I was enjoying the opportunity to see parts of Haiti that few people ever experience: farmers working rice paddies, families about their Friday business, and then—what appeared to be an animated gathering up ahead.  A crowd of maybe one or two hundred Haitians surrounded a platform—was it a concert?  I flipped my camera to video mode to capture the scene, and immediately heard that I was filming the president!  If we’d planned for a year to meet up with the Haitian president at that particular juncture, it never would have happened—yet, there he was, surrounded by soldiers with Uzis and the UN.

Immediately after we passed the presidential platform, we made a hard left into—you guessed it—a gas station, and THUD—the bus shook like the bottom dropped out, and, it basically had.

It didn’t take too long to diagnose the problem, as the drive shaft was lying in the road.  A team member gravely offered the prognosis of “fatal,” for any of us who may have missed the significance of the event.  The Haitians, however, were nonplussed.  They simply pulled out their rusty tool kit and got to work, one offering a “50% guarantee” that we’d be back on the road in an hour and a half--while the rest of us mingled with Haitian onlookers, many of whom were now heading away from the now-disbanded political rally.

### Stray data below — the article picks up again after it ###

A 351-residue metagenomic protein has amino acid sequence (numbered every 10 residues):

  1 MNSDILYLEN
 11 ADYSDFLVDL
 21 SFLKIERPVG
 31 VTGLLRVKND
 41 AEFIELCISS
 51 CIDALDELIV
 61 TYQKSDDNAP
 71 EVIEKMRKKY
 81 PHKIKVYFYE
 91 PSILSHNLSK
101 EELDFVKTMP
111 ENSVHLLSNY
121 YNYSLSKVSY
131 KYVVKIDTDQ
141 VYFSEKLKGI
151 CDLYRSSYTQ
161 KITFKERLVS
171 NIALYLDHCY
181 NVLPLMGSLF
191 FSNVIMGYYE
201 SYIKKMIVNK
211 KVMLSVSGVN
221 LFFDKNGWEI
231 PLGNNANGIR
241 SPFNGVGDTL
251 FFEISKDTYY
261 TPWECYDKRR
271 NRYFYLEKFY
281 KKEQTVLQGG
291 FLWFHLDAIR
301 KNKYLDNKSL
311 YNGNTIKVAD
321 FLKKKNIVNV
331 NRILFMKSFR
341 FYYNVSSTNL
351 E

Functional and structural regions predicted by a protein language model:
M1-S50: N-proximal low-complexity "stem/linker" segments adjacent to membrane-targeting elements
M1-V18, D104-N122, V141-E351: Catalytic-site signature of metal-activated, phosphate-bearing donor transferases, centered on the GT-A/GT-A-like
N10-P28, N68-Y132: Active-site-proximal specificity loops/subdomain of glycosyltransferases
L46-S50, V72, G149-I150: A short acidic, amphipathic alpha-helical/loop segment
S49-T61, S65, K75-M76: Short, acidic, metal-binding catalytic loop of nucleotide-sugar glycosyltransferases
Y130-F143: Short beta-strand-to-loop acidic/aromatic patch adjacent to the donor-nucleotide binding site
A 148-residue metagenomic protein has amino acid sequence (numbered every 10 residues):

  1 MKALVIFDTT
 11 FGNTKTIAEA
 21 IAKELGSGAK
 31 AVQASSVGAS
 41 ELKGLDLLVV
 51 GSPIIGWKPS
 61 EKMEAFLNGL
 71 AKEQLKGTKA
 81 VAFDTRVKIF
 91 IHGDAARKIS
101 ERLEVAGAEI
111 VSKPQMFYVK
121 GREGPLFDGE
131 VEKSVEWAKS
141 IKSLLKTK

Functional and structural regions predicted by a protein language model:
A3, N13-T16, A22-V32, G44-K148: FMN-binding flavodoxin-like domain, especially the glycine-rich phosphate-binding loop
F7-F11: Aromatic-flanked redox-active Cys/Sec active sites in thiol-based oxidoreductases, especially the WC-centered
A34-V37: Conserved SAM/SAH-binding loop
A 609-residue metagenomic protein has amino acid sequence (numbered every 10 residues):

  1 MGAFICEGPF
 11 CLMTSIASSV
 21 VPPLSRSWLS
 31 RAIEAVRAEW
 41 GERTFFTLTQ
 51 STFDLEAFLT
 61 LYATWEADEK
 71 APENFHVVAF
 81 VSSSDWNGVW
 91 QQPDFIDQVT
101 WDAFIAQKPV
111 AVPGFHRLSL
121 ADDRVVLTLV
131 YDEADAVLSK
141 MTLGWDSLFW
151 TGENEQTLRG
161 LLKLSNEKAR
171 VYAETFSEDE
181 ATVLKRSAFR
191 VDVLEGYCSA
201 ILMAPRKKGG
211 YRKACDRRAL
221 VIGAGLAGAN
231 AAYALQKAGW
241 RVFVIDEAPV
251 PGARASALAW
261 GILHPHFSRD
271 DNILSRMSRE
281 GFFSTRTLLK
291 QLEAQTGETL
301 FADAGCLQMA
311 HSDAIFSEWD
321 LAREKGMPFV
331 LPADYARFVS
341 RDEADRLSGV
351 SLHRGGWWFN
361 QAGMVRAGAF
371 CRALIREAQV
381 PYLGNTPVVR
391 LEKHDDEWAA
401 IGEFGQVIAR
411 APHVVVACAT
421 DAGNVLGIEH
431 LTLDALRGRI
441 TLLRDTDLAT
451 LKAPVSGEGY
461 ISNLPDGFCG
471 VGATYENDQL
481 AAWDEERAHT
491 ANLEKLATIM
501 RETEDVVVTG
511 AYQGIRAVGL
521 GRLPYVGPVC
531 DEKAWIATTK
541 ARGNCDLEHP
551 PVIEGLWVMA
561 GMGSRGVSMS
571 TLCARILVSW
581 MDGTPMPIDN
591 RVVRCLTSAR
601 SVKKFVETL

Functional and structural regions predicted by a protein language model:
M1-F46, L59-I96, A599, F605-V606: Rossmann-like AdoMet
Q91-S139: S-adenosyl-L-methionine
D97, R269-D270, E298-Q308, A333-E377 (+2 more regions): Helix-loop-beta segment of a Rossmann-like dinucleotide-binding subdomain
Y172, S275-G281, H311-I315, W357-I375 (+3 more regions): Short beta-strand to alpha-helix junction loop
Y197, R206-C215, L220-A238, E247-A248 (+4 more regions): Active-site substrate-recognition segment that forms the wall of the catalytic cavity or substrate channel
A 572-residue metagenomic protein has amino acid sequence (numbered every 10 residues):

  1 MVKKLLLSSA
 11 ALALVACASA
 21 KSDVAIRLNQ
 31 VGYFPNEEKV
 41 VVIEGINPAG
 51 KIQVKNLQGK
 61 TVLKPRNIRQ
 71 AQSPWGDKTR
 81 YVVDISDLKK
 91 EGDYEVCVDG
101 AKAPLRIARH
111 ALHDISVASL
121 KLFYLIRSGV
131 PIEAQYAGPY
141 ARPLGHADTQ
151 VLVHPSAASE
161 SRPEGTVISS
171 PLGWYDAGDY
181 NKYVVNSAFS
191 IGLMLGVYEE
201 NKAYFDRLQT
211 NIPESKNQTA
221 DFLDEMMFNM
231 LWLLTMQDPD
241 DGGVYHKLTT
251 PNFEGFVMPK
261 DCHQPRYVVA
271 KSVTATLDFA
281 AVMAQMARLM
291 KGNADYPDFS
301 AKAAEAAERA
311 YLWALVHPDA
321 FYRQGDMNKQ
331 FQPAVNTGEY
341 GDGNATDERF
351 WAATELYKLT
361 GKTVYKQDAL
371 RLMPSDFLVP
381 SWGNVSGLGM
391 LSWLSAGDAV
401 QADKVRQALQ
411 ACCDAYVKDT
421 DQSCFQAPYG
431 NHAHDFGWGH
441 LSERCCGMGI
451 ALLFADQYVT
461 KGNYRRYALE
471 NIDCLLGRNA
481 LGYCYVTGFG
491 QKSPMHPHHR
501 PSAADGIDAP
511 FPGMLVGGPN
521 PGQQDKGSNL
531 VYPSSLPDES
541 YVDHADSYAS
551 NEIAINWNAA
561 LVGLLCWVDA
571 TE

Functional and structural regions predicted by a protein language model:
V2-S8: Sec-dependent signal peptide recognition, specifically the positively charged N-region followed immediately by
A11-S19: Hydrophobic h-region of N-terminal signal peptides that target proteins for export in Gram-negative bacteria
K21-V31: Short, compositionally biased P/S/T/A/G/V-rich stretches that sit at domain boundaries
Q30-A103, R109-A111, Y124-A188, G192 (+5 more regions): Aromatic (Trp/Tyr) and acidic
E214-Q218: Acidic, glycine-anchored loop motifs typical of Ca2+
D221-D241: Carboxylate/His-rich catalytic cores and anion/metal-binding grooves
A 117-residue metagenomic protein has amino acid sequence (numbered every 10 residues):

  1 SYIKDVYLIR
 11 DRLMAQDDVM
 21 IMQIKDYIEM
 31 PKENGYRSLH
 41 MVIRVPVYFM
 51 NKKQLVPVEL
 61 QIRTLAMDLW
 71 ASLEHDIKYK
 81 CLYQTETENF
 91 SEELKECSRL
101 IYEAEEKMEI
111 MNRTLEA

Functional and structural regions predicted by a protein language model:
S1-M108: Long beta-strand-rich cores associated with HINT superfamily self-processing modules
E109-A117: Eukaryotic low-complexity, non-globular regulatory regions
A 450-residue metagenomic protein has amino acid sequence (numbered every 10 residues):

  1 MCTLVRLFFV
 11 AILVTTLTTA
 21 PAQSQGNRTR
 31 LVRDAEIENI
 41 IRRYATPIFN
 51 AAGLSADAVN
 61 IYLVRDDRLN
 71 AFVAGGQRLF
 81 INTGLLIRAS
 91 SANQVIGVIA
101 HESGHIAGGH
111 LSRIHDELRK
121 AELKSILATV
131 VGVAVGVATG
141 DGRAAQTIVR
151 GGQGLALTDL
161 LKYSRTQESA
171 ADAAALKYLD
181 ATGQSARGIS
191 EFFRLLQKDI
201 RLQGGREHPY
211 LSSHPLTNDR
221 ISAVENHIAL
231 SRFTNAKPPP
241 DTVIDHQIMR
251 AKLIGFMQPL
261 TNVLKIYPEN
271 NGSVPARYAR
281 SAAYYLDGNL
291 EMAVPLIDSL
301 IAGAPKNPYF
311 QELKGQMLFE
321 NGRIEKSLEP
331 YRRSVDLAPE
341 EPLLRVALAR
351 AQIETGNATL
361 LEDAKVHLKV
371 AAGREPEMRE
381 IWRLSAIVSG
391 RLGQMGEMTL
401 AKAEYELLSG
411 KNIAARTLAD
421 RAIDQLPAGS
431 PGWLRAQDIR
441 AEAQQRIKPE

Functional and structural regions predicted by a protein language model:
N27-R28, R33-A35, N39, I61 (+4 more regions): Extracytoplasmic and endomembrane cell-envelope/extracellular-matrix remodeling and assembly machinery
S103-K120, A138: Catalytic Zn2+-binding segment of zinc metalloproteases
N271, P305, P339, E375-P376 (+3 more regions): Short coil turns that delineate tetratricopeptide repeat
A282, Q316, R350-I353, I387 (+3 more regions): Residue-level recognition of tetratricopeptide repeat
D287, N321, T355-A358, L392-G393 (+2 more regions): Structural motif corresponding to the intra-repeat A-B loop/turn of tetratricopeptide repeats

One particularly gregarious Haitian approached us in a glow of excitement. “That’s Mickey!”  he said of the president.  “He’s new!”

“What was he talking about?” I asked.

“About the changes in Haiti.”

“Good ones or bad?”

“Oh, all good!  Very good!  You came from Port au Prince, right?”

I nodded.

“See how easy, how smooth you get here,” he said, with great passion.

I allowed concession of the point—beeping and bumping aside, it wasn’t the Third World bad for which I’d been braced.

“That’s Mickey!  He make progress!  One little bit at a time!”